Recently in the Astrobiology (general) Category

The Baruch S. Blumberg NASA/Library of Congress Astrobiology Program establishes a focus in the nation's capital for the exploration of issues surrounding life's future in the universe, for humans and other species, on Earth and beyond.

Over the past two years 800 members of the astrobiology community have contributed, through in person meetings, white papers, a series of webinars and reviews, to define a new strategy for the next decade of astrobiology research. Mary Voytek, the Senior Scientist for Astrobiology, and Michael New, the Astrobiology Discipline Scientist, described the goal of the endeavor to create an "inspirational and aspirational" document. The strategy will replace the 2008 Astrobiology Roadmap.

Today the House Science, Space, and Technology Committee helad a hearing that reviewed the scientific methods employed to search for life, examine recent scientific discoveries in the field of astrobiology (the study of the origin, evolution, distribution, and future of life in the universe), and assess the prospects of finding life beyond Earth over the next decade.

Tree of Life for 2.3 Million Species Released

A first draft of the "tree of life" for the roughly 2.3 million named species of animals, plants, fungi and microbes -- from platypuses to puffballs -- has been released.

We only have one example of a planet with life: Earth. But within the next generation, it should become possible to detect signs of life on planets orbiting distant stars.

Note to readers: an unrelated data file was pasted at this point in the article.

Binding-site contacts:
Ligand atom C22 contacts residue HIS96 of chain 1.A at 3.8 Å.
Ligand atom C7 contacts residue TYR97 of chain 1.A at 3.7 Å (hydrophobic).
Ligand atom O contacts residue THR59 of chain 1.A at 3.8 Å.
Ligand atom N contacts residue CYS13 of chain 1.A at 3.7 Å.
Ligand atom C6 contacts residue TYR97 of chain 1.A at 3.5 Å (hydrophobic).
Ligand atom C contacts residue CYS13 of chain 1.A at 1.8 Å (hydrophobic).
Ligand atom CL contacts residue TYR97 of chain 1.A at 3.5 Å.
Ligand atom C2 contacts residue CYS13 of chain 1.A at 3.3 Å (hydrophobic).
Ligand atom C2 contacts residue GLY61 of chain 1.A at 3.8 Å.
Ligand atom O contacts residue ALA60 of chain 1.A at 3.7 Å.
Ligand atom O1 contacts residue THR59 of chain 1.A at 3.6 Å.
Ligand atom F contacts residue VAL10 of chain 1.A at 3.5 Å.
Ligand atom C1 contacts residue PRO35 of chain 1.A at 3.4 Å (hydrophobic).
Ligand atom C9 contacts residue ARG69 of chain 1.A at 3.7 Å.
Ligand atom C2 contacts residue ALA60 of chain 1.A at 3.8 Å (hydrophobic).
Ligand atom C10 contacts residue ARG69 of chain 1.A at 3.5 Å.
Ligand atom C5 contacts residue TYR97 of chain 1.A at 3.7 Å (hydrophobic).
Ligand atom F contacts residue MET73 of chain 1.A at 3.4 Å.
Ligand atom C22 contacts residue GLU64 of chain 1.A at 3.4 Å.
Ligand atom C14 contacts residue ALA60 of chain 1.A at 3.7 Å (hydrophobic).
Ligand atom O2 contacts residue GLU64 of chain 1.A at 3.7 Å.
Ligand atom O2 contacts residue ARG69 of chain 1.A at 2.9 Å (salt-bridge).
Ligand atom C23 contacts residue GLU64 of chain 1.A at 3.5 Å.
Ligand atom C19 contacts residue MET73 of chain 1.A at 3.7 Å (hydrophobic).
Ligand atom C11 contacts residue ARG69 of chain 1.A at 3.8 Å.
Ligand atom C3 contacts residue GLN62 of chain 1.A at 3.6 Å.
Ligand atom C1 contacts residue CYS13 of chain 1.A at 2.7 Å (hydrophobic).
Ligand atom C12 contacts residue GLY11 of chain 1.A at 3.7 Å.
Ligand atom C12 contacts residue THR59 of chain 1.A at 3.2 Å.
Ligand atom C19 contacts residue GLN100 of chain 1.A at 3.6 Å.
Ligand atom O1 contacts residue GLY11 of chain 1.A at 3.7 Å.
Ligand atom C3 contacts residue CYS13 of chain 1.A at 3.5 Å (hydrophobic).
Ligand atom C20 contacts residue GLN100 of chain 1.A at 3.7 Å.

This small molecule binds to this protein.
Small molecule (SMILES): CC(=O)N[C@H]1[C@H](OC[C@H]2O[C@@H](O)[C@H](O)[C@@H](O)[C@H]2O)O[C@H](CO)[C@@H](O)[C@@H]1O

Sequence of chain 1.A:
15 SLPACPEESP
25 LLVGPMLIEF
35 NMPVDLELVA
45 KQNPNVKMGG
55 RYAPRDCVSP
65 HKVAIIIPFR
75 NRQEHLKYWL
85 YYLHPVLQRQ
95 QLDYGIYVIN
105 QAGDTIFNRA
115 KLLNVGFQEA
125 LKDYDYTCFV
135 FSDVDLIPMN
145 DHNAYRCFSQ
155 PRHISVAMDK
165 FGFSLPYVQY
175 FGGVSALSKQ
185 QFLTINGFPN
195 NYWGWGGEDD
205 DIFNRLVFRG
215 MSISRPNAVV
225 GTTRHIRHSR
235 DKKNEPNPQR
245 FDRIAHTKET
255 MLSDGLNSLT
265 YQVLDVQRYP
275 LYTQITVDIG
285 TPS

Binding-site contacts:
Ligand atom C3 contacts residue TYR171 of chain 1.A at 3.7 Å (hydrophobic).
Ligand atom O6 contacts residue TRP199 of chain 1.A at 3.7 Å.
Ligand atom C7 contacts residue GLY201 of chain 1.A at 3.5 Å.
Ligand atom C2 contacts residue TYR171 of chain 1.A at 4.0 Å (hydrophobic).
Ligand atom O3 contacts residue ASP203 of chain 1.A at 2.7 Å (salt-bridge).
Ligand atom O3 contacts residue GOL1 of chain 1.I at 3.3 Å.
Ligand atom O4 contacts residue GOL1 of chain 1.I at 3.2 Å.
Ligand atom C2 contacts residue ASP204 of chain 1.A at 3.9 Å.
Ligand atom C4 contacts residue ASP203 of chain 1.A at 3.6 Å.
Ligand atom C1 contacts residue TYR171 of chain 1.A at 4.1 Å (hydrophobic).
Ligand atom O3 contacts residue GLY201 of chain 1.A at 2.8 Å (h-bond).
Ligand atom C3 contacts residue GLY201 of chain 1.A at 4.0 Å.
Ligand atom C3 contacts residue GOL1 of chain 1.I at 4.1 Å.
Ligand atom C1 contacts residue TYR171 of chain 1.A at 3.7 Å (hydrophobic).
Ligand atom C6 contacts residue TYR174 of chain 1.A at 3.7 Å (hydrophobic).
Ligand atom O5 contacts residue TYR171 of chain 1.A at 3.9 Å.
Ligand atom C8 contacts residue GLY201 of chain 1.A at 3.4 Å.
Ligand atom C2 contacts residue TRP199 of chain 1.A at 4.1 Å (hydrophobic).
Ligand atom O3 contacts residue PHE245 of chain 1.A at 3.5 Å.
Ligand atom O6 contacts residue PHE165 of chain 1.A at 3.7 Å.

You might know it as a drink for hipsters or as an ancient brew drunk for centuries in Eurasia, but the culture that ferments sugary tea into Kombucha is going around the world. Bolted to the outside of the International Space Station are the same bacteria and yeasts that are used in making Kombucha.

Self-organizing processes in chemical reaction/precipitation systems can lead to a variety of complex structures, including chemical gardens and inorganic membranes.

Learn about planets beyond our solar system, far-flung missions and possible life in the cosmos at "(un)Discovered Worlds," a one-day Cornell University space sciences conference, May 9, to inaugurate the new Institute for Pale Blue Dots.

Research by New York University Biology Professor Michael Rampino concludes that Earth's infrequent but predictable path around and through our Galaxy's disc may have a direct and significant effect on geological and biological phenomena occurring on Earth.

Astrobiology and the Search for Extraterrestrial Life by The University of Edinburgh. Self-paced online course.